Hidden Figures is based on the true happenings at NASA during the 1960s as the Americans raced to send a man into space. The film primarily follows the trajectories of three intelligent black women: Katherine G. Johnson (Taraji P. Henson), Dorothy Vaughan (Octavia Spencer) and Mary Jackson (Janelle Monae) from their initial jobs as ‘coloured computers’ to making more significant contributions to the organisation’s work. It’s an inspiring story that skillfully depicts how minority groups can make progress. These women weren’t handed anything, through self-improvement and sheer persistence they made themselves invaluable, breaking down race and gender stereotypes in the process.
While Hidden Figures is pretty ordinary its on screen portrayal, it does offer the right balance between hardcore maths and the people behind it. The screenplay is never monotonous and hits some moving peaks while providing some highly amusing interactions, particularly between the three women. Spencer, Monae and Henson are undoubtedly the highlight of the film and their on screen chemistry illuminates tenfold in these moments.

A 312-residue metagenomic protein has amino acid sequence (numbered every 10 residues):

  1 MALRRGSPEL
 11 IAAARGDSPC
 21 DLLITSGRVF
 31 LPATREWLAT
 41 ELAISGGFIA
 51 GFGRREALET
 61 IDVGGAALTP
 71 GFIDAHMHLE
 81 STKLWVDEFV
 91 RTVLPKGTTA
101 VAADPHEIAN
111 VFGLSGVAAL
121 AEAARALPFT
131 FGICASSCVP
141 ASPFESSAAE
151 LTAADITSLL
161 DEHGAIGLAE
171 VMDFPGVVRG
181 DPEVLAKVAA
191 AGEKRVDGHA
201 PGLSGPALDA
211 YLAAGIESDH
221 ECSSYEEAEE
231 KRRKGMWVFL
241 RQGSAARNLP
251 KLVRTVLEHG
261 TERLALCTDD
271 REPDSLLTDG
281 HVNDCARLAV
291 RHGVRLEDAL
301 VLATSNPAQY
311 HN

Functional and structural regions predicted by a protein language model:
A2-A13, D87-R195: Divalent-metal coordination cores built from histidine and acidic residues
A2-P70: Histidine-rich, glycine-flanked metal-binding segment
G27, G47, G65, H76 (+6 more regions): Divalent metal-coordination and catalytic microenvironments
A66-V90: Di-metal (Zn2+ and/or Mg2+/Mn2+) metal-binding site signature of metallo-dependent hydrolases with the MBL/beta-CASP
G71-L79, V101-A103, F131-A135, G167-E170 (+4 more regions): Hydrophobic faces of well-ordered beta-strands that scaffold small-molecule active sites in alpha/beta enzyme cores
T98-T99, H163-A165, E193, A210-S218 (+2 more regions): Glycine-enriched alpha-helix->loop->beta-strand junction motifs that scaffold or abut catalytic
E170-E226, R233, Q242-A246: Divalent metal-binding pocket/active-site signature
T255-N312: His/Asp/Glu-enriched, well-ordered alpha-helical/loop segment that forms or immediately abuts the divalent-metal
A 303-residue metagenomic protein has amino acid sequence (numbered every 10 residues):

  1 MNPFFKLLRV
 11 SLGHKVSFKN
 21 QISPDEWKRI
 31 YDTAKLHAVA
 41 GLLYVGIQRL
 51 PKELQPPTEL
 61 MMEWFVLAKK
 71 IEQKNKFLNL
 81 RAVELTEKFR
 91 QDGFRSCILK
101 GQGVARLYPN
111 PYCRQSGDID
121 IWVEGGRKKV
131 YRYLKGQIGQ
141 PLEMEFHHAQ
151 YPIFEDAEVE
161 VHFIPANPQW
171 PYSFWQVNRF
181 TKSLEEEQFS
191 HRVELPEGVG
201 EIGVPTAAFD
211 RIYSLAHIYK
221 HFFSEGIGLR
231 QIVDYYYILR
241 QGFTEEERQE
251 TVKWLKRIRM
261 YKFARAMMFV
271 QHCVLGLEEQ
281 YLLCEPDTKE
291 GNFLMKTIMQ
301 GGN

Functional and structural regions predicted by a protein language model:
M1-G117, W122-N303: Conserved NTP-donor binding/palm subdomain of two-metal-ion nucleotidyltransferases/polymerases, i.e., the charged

Overall, Hidden Figures highlights the work of some long overlooked, astonishing individuals. It’s a worthwhile testament to the way these women breached racial and gender stereotypes; a feat that’s still wholly relevant to society today. I truly hope this film is seen by a generation whose lifetimes can still be transformed by its message. I give Hidden Figures a rating of 3.5/5.